5 November 1605

Discussion in 'Barracks' started by preacherbob50, Dec 5, 2014.

  1. preacherbob50

    preacherbob50 Active Member

    It seems there is a tradition in the U.K. regarding a gentleman named Guy Hawkes today. From what I hear, today memorializes the attempt to blow up parliment along with King George I back in 1605. The small research I have done simply says that piles of burning hay, or wood with the ephigy of Guy Hawkes hanging above it appears all over England.

    I am very sure that Aghart or other U.K. writers can illuminate this ill informed American and give a little better history on the subject if it is indeed an important rememberance.
  2. Interrogator#6

    Interrogator#6 Active Member

    "Penny for the Guy. penny for the Guy!" rang the familiar cry of the wee bairnes English each year as they trooped their scarecrow through the neighbourhood. They seek cashe with which they might purchase their firecrackers whose reports will fill the twilight as their Guy is burnt. Though it were many a year ago the Brits keep this tradition alive, even though few know why the Gunpowder Plot was concieved.

    Yet every night in the hallways below Parliment a cerimonous hunt for the kegs of gunpowder is re-enacted.
  3. preacherbob50

    preacherbob50 Active Member

    Too cool #6! I keep spinning several different scenarios now in my mind about the gunpowder hunt you described. One includes a half dozen regulars led by a higher rank marching through the lower level and stopping at several strategic points in a very proper military manner and another of several soldiers scattering and running through the basement halls as children looking for Easter eggs. Some thoughts are of a somber nature and others are hilarious. Perhaps not knowing is more fun but if you wish you can enlighten me as to the real proceedings.

    Not that some American ceremonies aren't strange, but I am used to them. British and Canadian historical events are more fun.

    Thanks for the insight #6.
  4. Interrogator#6

    Interrogator#6 Active Member

    If you recall several weeks ago I broached the subject of the battle of Lepanto (7 Oct., 1571) which lead to the campaign of the Spanish Armada (1588) as his most supreme Catholic majesty attempted to lead the wayward English back to the fold and away from their Protestant errors. A dozen years later forces of the Catholic faction in England, backed by the Spanish gold, concieved of the idea of detroying Parliament building and paid for Guy Fawles to do so. He nearly succeeded.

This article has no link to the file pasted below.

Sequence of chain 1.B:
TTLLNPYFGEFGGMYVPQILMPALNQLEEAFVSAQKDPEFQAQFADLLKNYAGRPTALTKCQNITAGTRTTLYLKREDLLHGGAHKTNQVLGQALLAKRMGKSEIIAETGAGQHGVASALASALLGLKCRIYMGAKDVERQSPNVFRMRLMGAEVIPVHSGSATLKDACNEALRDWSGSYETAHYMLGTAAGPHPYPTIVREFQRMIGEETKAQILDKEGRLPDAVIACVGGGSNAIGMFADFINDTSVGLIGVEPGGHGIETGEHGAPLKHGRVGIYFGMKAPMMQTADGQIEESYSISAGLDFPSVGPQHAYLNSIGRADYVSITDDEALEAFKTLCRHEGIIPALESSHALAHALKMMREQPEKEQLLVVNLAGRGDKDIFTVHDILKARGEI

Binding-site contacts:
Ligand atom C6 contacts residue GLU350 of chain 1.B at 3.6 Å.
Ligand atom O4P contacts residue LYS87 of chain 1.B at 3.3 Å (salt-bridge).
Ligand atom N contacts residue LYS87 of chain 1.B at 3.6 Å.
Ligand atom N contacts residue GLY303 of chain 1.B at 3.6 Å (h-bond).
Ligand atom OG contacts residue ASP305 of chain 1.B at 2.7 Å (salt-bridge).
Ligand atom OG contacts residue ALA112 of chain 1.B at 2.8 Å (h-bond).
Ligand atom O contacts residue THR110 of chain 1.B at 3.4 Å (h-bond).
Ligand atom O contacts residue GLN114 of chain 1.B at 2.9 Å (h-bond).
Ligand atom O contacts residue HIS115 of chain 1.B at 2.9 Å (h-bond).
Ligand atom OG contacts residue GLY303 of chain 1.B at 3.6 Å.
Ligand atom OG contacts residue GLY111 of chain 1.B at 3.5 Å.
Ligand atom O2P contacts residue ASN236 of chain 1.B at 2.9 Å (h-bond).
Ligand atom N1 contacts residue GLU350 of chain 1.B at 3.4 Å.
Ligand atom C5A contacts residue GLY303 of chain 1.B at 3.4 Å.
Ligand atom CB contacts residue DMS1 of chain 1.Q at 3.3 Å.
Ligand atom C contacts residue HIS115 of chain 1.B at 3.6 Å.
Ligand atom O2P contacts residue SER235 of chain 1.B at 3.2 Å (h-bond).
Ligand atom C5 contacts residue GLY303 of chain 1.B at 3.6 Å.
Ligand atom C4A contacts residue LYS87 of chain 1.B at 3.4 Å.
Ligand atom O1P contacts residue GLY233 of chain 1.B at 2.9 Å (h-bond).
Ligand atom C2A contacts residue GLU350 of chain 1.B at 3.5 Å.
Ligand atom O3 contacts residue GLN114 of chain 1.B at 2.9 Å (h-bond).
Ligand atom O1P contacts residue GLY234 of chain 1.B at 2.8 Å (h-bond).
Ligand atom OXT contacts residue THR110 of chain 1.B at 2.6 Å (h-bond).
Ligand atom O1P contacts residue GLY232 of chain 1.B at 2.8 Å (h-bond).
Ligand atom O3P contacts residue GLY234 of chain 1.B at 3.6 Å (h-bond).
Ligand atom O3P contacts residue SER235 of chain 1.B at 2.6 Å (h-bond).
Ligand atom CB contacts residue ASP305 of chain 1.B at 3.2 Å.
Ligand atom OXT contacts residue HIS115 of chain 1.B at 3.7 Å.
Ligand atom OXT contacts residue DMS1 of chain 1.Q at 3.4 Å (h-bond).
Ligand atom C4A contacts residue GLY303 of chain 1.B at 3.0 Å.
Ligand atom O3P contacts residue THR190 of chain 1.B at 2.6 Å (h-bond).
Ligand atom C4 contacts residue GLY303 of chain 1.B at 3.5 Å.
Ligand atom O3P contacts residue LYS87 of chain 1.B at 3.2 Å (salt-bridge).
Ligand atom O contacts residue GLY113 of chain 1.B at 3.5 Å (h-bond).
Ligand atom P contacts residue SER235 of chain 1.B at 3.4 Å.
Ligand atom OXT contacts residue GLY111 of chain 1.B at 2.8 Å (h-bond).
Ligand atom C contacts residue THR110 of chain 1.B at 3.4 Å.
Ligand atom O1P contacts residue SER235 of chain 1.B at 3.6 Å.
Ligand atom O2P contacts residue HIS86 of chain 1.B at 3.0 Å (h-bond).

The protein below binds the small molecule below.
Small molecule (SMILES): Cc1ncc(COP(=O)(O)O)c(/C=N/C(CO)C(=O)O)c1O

The next highlight of English History might be the English Civil War (circa 1642) where Parliament went so far as to kill the King for the crime of being too Catholic. This lead to the "dictatorship of Cromwell" and that lead to the restoration of the Monarchy.

    For the record I am an Amerikan, tovarich.
  5. preacherbob50

    preacherbob50 Active Member

    I don't recall saying you weren't an American #6. But, I do trust some of your British insight because, as you told Kate, your mother (?) was from England and you grew up in a British atmosphere. Also, you like the BBC. For the tougher questions regarding the Brit's, I'd bet on Aghart. It takes a bit, but as you already know, after a little time you get used to the regulars in this forum and get to know which histories fit which person.
    Nice talkin' with you and thanks for a little more info. Check you later
    Numero seis.
  6. Alexander

    Alexander Member

    Whilst it is custom/tradition to burn Guy Fawkes in effigy on a bonfire - his school St Peter's of York does not do so as it is deemed unfitting to burn old boys (Old Peterites) - even in effigy.


    1605: (a few documents may be found in Norman French the official language of the English parliament then (still is for some documents).

    http://www.british-history.ac.uk/search.aspx?query=1605 plot

    Last edited: Dec 7, 2014

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